“By the rivers of Babylon,/There we sat down and wept,/…

When we remembered Zion.”*

Image: (“the fall of the Babylonian Empire to Persia in 539 BC”) from “Intolerance”, a 1916 epic silent film directed by D. W. Griffith. Subtitles include Love’s Struggle Throughout the Ages.

Laura Barton wrote in The Guardian of 6 March 2013:

“It was in a bookshop that Elizabeth Smart first fell in love with George Barker. Thousands of miles away, Barker was teaching at a university in Japan at the time, but that day in Better Books, on London’s Charing Cross Road, Smart came across his poem Daedalus and was instantly smitten. “It is the juicy sound that runs, bubbles over, that intoxicates til I can hardly follow,” she wrote in her diary of that first encounter. Although they had yet to meet, although he was still only words on a page, she declared him the love of her life.

What followed was by any standards an extraordinary relationship, a mingling of love and infatuation played out across continents, carrying the pair from California to London, from rural Ireland to Essex, taking in breakups, reunions, poverty and the glorious mayhem of the Soho scene along the way. It was also a relationship that Smart would document in her 1945 work By Grand Central Station I Sat Down and Wept – a novel that straddled poetry and prose and garnered a cult following. When it was reissued in 1966, Angela Carter described it, in the Guardian, as being “like Madame Bovary blasted by lightning”…

Although they never married, Smart bore Barker four children, and their liaison raged across many years. Both drank heavily and had other lovers, Barker fathering a total of 15 children by four different women; but even in their later years, when Barker had remarried, they stayed close. On Smart’s death in 1986, her children discovered, under her bed, every memento of her relationship with Barker.

I read Christopher Barker’s account of his parents’ relationship, The Arms of the Infinite. He speaks of a childhood yearning for his father’s presence that would later turn to rage and resentment…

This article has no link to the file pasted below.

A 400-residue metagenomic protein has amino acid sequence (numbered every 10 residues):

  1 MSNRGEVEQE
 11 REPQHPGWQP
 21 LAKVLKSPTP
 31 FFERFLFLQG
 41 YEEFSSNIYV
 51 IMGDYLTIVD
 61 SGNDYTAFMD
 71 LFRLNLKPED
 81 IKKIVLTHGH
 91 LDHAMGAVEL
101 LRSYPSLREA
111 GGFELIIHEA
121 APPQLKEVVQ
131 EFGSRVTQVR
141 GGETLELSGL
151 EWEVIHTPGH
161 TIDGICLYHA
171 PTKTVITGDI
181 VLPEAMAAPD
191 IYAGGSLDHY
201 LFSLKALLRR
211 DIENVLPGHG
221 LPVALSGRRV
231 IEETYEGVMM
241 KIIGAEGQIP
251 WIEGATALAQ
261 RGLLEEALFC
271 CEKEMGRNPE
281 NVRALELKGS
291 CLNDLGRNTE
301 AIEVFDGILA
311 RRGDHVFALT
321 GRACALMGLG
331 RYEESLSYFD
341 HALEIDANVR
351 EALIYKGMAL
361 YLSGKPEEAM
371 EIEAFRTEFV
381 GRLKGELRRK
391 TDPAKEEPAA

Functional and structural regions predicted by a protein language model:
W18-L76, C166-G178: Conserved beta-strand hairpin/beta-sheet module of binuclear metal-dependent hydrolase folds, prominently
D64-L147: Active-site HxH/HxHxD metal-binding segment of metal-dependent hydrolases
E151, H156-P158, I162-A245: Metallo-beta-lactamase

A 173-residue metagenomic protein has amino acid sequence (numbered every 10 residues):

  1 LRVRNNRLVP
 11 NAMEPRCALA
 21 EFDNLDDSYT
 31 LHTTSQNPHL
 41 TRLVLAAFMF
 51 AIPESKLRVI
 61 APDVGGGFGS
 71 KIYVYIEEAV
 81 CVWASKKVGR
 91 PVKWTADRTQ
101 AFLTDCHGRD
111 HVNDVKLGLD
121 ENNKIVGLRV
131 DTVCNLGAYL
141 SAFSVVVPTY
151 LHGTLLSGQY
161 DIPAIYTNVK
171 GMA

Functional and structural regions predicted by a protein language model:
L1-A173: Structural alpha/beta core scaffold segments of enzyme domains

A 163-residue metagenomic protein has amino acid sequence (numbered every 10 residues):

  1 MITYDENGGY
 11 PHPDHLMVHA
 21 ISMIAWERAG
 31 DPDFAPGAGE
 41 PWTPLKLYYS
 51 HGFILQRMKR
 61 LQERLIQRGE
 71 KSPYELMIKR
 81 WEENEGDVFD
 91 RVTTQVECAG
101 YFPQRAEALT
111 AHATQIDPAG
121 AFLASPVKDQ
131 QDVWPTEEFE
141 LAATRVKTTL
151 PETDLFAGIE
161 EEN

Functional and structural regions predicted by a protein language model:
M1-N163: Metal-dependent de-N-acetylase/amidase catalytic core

The couple’s other son, the poet Sebastian Barker, talked of the perpetual spark between them, of how Smart would travel 50 miles on a moped through severe gales just to see him.

I realised that throughout their relationship, the idea of Barker was as important to her as the reality: the journey through the storm was as important as the arrival at his door. What kept them together was what had brought them together – a simple love of one another’s words. First in his poetry, then in their written correspondence, and through Barker’s encouragement of Smart’s own writing. In a letter to her once, he spoke of reading By Grand Central Station, calling it “a catherine wheel of a book”. It seems to me the perfect description not only of that work but of the great spark and flame of their relationship.

Raffaella Barker chose it as her “Book Of A Lifetime” for The Independent of 11.7.08:

“…The climax (sorry!) is an incredible scene in which the lovers are interrogated by the police on a state border, and the scene is cut with lines from *Psalm 137 and the Song of Solomon. “What relation is this man to you? (My beloved is mine and I am his: he feedeth among the lilies)… Were you intending to commit fornication in Arizona? (He shall lie all night betwixt my breasts.)”…”

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